The city of Escondido is getting COVID-19 related funding, all from the $2.2 trillion federal CARES Act.
• CBDG/CV, $1,070,024
• ESG/CV $552,803 in phase 1 and $3,934,624 for phase 2
• County CARES funding for cities, $2,713,486
County CARES funding
At its June 24 meeting, the Escondido City Council approved a budget adjustment to accept $2,713,486 in Coronavirus Aid Relief and Economic Security (CARES) Act funding from the federal government via the County of San Diego.
May 19 the County Board of Supervisors voted to allocate a total of $25 million of the County’s portion of CARES Act Coronavirus Relief Funds to the 17 cities that did not receive a direct allocation from the federal government. Funds were allocated based on population. The City of Escondido’s allocation is $2,713,486.
CARES Act limits the funds to cover expenses incurred due to the pandemic. The funds cannot be used to backfill lost revenues to the City. The city is required to submit a plan outlining how it will spend the money.
So far, the city has incurred $600,000 in public health related expenditures that are considered reimbursable under the act. Of that $600,000 the city spent about $78,000 for supplies and equipment for measures taken during the pandemic.
An example: The County requires that an employee be present if a park is reopened to the public to monitor and enforce social distancing. If that employee isn’t available the park must remain closed. The city will use $25,000 to pay for a fulltime park ranger. This is a new position which will be responsible for enforcing social distancing, the wearing of facial coverings, the use of recreational facilities and playgrounds.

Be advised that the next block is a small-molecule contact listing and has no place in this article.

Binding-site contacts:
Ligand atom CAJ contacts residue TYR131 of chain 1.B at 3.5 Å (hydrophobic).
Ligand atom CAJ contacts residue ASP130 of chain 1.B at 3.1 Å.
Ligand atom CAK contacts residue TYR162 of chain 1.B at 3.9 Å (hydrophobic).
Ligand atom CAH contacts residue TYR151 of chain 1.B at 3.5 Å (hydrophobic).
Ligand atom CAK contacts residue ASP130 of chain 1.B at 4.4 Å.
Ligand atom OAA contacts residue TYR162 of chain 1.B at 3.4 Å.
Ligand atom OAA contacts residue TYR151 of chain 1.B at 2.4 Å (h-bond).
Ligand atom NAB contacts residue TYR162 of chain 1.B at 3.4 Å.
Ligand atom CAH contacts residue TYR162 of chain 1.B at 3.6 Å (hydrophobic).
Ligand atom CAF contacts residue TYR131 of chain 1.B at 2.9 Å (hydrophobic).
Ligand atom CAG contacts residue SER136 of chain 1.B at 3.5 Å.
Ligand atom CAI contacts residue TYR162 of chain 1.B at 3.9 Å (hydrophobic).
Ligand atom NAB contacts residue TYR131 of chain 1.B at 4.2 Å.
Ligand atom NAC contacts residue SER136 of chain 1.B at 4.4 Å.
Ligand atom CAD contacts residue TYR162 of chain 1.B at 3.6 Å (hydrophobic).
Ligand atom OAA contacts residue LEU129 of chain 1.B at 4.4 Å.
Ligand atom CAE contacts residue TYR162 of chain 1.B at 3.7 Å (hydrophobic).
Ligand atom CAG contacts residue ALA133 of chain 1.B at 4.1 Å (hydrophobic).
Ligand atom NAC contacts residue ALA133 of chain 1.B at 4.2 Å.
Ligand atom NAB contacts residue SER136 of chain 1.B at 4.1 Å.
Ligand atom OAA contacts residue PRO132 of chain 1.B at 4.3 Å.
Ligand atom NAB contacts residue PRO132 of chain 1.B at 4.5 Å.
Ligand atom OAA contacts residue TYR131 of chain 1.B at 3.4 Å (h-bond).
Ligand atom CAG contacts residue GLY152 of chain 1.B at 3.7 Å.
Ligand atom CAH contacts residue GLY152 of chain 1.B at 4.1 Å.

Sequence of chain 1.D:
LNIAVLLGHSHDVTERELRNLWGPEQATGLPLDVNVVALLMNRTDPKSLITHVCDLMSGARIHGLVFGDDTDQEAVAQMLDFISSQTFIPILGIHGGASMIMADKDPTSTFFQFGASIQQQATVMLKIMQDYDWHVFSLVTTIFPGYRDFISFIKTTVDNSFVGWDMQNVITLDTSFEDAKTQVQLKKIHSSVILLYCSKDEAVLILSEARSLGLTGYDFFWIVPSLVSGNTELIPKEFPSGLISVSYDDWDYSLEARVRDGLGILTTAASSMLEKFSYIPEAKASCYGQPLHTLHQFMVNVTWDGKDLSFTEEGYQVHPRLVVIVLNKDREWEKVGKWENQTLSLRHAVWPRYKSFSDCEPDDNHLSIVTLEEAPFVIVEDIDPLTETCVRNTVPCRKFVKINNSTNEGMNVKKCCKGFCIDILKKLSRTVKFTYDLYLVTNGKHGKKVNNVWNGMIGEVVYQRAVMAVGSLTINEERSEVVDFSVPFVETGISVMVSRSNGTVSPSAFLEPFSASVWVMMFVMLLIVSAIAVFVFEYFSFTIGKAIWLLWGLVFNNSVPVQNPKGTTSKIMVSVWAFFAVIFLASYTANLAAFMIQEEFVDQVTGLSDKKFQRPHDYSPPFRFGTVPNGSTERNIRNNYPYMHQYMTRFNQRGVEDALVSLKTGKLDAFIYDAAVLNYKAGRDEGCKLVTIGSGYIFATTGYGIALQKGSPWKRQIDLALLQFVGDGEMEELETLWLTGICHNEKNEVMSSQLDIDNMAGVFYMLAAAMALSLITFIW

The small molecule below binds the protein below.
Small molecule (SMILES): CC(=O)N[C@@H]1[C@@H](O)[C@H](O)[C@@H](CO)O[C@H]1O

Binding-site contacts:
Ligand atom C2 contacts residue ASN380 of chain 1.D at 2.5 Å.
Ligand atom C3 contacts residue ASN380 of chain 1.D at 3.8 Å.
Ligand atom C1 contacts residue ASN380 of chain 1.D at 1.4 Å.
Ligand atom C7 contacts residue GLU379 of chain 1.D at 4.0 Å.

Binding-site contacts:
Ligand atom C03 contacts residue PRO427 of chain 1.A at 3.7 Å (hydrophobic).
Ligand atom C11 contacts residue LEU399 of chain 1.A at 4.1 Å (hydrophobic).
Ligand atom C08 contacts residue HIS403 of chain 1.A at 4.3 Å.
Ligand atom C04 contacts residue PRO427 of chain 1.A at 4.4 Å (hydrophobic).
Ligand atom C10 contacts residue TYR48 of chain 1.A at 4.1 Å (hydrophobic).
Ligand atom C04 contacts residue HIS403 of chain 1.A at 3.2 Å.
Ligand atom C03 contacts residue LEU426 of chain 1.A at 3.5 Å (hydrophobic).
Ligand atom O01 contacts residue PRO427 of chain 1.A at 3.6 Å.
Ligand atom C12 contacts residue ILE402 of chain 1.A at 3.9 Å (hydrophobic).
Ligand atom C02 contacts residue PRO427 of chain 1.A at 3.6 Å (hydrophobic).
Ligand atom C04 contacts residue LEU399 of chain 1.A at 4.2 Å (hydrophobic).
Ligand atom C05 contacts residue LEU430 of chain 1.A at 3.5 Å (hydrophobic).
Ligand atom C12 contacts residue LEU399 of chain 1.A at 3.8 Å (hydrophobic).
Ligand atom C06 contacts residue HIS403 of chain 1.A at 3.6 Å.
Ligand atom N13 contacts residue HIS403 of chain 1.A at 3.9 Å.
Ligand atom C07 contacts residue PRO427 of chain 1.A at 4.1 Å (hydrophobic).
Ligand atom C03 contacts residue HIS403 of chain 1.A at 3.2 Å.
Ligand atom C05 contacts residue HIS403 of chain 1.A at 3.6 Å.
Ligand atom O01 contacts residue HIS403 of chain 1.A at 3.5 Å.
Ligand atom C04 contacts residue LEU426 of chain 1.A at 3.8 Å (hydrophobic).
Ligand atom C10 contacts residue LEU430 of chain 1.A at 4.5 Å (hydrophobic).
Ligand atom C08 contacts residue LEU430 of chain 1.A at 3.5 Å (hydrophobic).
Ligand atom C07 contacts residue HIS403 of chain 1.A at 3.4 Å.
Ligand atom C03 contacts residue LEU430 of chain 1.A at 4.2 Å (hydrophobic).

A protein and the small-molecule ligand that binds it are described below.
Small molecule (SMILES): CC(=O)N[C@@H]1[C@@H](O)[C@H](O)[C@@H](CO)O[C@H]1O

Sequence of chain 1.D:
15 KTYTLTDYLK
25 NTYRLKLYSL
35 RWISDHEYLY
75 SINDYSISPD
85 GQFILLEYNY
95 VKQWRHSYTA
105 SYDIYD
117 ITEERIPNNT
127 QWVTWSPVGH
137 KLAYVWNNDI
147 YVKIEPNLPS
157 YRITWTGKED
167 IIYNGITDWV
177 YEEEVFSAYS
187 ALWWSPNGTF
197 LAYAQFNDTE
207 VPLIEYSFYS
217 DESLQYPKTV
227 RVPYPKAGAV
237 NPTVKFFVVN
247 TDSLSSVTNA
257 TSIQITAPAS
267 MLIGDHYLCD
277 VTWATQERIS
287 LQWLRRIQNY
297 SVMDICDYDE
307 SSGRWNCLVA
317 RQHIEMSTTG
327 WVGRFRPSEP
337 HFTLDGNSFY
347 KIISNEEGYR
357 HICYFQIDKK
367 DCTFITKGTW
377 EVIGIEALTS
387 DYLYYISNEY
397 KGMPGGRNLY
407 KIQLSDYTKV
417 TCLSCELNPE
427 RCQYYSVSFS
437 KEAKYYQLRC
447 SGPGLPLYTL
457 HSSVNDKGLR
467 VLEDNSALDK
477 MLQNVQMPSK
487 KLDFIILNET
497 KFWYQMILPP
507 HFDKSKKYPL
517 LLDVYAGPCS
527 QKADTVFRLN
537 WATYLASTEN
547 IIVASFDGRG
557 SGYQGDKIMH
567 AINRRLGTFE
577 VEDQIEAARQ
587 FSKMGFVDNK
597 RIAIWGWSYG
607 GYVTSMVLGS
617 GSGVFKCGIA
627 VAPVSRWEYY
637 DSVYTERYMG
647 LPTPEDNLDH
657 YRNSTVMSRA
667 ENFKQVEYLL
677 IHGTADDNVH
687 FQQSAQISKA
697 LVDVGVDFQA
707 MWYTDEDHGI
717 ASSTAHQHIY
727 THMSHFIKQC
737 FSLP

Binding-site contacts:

The city staff is drafting a proposed plan for spending the remainder of the funds. Priorities they are looking at include: “enhancing teleworking, video conferencing, additional equipment required due to COVID-19 and various economic development related opportunities to assist local businesses and residents in recovering from the emergency,” according to the staff report.
Deputy City Manager Bill Wolfe told the council that the city is also receiving CDBG funding for $1,070,024 in phase one with the amounts for phases two and three to be determined.
This money will be divided into several funds that are all intended to benefit low and moderate income residents.
$89,780 for Legal Aid Society of San Diego (“LASSD”) which is the city’s fair housing provider, and also provides low-income clients with free civil legal advice and counsel, referrals, and legal representation. These Legal Aid costs have increased markedly due to inquiries about the city’s moratorium on evictions and other landlord-related issues. “Litigation is the last resort,” he said.
Wolfe told the council, “We are encouraging our landlords and tenants to work together to find common solutions typically through mediation.” He added, “This will represent the tenants and try to protect their rights and to help them avoid homelessness. Legal Aid will assess whether tenants are eligible under the eviction moratorium; analyze their financial situation and housing circumstances and evaluate realistic payment plans for the tenant. Additionally low income eligible tenants can be referred to other legal aid housing teams for case management services.”